I would recommend this to a friend

  • Rating: 3 out of 5 stars

    The Battle of Five Armies extended

    Posted
    Epman
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    Some will argue these already bloated movies don't need more filler, but I always enjoy the added scenes. This "prequel trilogy" is definitely not as good as 'The Lord of the Rings' trilogy, but there is definitely fun to be had here. There's an extended chariot scene on a frozen river with the wargs and the mountain goats that gets kind of gory, with the wargs getting splattered by the chariots, but I still think for it to get an R rating there could of been more blood, at least the big battle with Thorin and Azog could've been a bit more visceral. The picture quality, 3d quality, and sound quality is on par with the theatrical bluray, which are all excellent. There's hours of bonus features, which I myself have not gone through. The biggest problem with this set his the very high asking price of 45 dollars. That's a lot of coin for a movie release, so I can't wholeheartedly recommend that people run out and buy it. I bought mine on the first week when it was on sale for about 35 dollars, which was a little steep, but so far, that's the cheapest I've seen it. If the rating would allow it. I would give it 3.5 stars I will mark it as a recommend, but at a better price point.

    I would recommend this to a friend

  • Rating: 3 out of 5 stars

    Action draws you in

    Posted
    Colf
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    I did not prepare for this movie by re-watching the prior 2 films... MISTAKE - I really think you need that context fresh in your mind to enjoy this; it is, after all, the climax. I did not like the first third of this film because the others simply weren't fresh in my mind. Once the battle starts I couldn't help but get into the film. My criticism was too much CGI...WAYYYYYYY to much CGI... the orcs that were actors made up looked and moved 100X better than the mo-cap guys. There were some scenes that I couldn't abide such as a battle scene with Sauruman, Galadrial, Gandalf and Elrond fighting the ring wraiths and Sauron X Men style - which must have been made up... I can't conceive of this scene ever having been in any appendix materials connected to anything Tolkein ever wrote... over all I enjoyed the film despite myself. I am hoping that a second viewing in context fixes my problem with act one and/or that the Extended Cut is an uptick from this... that being said the only extended edition that was not an improvement over the theatrical cut IMO was Desolation Of Smaug.... I will also say that I am starting to question if Peter Jackson has anything left in the tank... Hobbit is OK overall but not even close to LOTR... AND his style is getting to be dated. We shall see.....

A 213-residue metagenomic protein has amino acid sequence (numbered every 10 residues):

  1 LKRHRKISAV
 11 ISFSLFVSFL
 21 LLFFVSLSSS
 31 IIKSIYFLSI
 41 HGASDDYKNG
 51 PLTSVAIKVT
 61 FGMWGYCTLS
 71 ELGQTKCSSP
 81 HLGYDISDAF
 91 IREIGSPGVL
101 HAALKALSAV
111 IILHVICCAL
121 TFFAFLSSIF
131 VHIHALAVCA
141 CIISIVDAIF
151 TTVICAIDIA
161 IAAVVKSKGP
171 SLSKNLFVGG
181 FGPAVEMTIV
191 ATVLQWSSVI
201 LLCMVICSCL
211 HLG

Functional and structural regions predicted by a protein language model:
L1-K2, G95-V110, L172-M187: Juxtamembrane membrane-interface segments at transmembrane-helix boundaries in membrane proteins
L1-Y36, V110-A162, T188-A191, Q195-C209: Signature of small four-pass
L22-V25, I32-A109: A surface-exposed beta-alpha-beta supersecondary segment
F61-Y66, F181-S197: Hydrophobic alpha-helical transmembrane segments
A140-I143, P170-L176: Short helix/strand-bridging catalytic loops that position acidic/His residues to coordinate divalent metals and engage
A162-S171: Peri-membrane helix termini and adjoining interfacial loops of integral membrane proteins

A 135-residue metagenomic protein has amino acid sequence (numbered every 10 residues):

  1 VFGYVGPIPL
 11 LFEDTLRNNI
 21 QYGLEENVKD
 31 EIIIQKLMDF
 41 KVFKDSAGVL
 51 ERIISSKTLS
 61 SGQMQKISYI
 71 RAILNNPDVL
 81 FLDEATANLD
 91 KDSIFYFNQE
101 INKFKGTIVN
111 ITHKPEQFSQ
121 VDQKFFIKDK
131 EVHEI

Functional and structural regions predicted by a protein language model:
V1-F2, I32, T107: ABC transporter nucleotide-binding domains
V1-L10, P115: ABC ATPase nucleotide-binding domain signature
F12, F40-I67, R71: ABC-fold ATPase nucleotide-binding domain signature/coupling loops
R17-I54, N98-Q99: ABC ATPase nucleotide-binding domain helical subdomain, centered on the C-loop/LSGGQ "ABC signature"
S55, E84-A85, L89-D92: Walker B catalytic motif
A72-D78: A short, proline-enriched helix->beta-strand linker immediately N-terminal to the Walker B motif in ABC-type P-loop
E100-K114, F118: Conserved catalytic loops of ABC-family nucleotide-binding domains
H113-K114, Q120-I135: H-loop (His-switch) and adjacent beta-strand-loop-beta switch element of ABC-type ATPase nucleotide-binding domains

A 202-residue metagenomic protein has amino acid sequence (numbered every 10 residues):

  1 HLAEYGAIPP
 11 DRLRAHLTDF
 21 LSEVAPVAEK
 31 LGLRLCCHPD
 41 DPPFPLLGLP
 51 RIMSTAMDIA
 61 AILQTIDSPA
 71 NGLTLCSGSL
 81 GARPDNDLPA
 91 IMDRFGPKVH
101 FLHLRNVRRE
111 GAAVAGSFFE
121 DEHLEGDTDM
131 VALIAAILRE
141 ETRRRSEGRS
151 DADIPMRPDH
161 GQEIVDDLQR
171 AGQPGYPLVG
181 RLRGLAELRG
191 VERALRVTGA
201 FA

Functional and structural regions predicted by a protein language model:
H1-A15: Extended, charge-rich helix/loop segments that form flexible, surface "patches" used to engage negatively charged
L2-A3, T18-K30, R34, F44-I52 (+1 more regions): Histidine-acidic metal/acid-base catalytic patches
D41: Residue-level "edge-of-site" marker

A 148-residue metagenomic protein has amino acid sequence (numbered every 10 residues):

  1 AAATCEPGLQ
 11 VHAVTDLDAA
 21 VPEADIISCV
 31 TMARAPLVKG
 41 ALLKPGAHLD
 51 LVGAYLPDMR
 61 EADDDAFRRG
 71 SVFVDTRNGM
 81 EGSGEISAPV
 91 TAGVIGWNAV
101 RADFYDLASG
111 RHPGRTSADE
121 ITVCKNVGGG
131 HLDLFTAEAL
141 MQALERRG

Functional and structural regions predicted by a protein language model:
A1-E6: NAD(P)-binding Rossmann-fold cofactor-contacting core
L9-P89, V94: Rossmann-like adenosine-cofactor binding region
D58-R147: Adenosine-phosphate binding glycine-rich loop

I would recommend this to a friend

  • Rating: 4 out of 5 stars

    Great movie and good 3D

    Posted
    jjmesa16